A linear chart shows the price (Y) axis in linear units, which shows compounded (exponential) growth as an exponential curve. A certain dollar amount is the same height anywhere on the chart (but percentage change is not, being greatly compressed on the left). Some prefer linear charts for BMW, and some prefer logarithmic charts.
Logarithmic Chart
BMW chart with the price (Y) axis logarithmic, showing compounded (exponential) growth as a straight line
A logarithmic chart shows the price (Y) axis logarithmic, which shows compounded (exponential) growth as a straight line. A certain percentage change in price is the same height anywhere on the chart. Some people prefer logarithmic charts for BMW work, and some prefer linear charts.
Long (position)
The buyer is considered to have a long position, and the seller a short position. This is important when dealing with taxable vs. non-taxable accounts because most non-taxable accounts will not let you go short except covered calls.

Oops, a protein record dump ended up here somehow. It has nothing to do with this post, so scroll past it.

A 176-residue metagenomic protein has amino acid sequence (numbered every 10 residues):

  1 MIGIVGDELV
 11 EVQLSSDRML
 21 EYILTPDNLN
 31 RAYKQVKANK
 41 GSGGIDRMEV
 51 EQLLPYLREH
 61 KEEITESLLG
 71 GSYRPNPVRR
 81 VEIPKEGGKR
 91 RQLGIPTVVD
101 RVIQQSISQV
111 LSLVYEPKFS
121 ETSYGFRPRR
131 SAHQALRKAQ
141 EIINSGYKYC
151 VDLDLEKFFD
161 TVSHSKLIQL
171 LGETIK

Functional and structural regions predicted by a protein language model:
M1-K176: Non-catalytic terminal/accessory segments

Option Assignment
Assignment is what a writer receives when an owner exercises an option. If you have written a put (you have the obligation to take the stock at the strike price) then you might get the stocks assigned to you. If you have written a call then you may be required to deliver shares of the stock (if they are covered you own them and if naked you must buy the shares on the open market).
Option Contract
A privilege, sold by one party to another, that gives the buyer the right, but not the obligation, to buy (call) or sell (put) a stock at an agreed-upon price within a certain time period until a specific date. Each Option Contract is the right to buy or sell 100 shares of the underlining stock. For example, 10 options contracts control 1000 shares of the underling stock. Understand that if you buy 1 contract then the price is equal to 100*the strike price.